Mortgage Rates and the Cost of A Loan

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How does the mortgage rate affect the amount you pay long term?


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This is one of those questions that seems to have a pretty simple answer; the interest rate is the amount of interest you are paying for the money you are borrowing.

So a higher interest rate raises the amount of money owed each month on the debt. If one interest rate is higher than another (all else being the same) then that payment will be higher. Take the difference and multiply it by the loan term you are comparing.

So a loan for $200,000 30 year fixed at 6.5% is $1,264.14

The same loan at the interest rate of 5.5% is $1,135.58

So that is $128.56 times 360 or a total of $46,281.60

However, the first loan would have a potential for a larger TAX Benefit.

In reality these two options (if presented at the same time) would represent a no cost loan at 6.5% and a rate buydown loan (full fees plus a discount point or 2 to get to the rate.)

So if you had to pay 2 points to get the rate and all the fees on the loan that would be about $12,500 total….so your savings would not even break even for 96 months or about 8 years. If you refinanced or moved prior to that day then you would have spent MORE money than you would have taking the higher rate. Most mortgages are refinanced within 5-7 years.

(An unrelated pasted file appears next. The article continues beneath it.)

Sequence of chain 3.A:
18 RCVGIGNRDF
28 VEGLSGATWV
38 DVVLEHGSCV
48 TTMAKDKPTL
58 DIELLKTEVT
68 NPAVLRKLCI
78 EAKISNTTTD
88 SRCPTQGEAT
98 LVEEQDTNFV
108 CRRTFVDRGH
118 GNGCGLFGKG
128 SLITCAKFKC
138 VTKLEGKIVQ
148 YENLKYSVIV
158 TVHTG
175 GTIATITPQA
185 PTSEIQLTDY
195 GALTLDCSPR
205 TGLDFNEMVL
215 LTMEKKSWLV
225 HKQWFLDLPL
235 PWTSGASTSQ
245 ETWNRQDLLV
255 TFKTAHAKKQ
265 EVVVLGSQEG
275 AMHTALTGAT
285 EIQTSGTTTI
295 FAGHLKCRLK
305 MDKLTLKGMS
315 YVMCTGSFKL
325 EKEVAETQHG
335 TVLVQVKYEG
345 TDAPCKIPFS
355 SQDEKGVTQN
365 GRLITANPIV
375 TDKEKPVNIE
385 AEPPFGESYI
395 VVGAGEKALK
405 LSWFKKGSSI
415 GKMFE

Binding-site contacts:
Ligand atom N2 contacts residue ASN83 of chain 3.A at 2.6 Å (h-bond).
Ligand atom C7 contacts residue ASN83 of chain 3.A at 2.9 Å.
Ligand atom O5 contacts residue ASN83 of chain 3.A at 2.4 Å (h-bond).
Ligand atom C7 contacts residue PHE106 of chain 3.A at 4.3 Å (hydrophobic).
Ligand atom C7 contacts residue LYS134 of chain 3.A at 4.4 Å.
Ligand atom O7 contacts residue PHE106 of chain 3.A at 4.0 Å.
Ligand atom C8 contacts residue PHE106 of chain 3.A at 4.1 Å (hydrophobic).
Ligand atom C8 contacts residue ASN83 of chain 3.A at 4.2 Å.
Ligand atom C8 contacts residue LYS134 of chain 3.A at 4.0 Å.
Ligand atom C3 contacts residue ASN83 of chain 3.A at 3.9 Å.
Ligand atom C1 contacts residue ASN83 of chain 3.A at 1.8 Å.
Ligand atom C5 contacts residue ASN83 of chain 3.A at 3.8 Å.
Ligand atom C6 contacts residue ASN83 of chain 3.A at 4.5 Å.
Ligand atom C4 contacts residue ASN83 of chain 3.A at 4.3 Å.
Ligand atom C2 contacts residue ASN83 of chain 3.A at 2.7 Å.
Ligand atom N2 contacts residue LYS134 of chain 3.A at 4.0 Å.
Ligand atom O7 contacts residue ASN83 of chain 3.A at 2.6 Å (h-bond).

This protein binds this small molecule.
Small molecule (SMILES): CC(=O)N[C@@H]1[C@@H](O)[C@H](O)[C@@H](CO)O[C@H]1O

It’s a little different if you wrap the fees into the loan. So lets try this:

We loan the customer (let’s say

This is $133.05 more per month, but ALL of the payment may be a TAX BENEFIT. plus we saved him $702 for the next 4.5 years.

If you checked my math you know we also gave him 10,000 to invest. So if he adds the 702 to the 10K he will have $49,312 in 4.5 years in the bank PLUS INTEREST. Not to mention the yearly TAX savings. In this scenario the borrower is paying the same money out of pocket as before, but net worth and tax benefits are astounding, and the borrower now has a safety net.

I know what your saying, most people do not have the discipline needed to do this, but remember a Financial Planner can arrange to have the funds removed automatically each month from there account, and a CPA can help them take advantage of the tax benefits.

So while the interest rate is important and some lenders have a few more or fewer fees. The advice is what makes the biggest difference. If this borrower continued to contribute the 702 for the full I/O period of 10 years the total is $94000 PLUS INTEREST. PLUS EQUITY; PLUS TAX SAVINGS.

Advice that makes a difference!

Answered over 6 years ago

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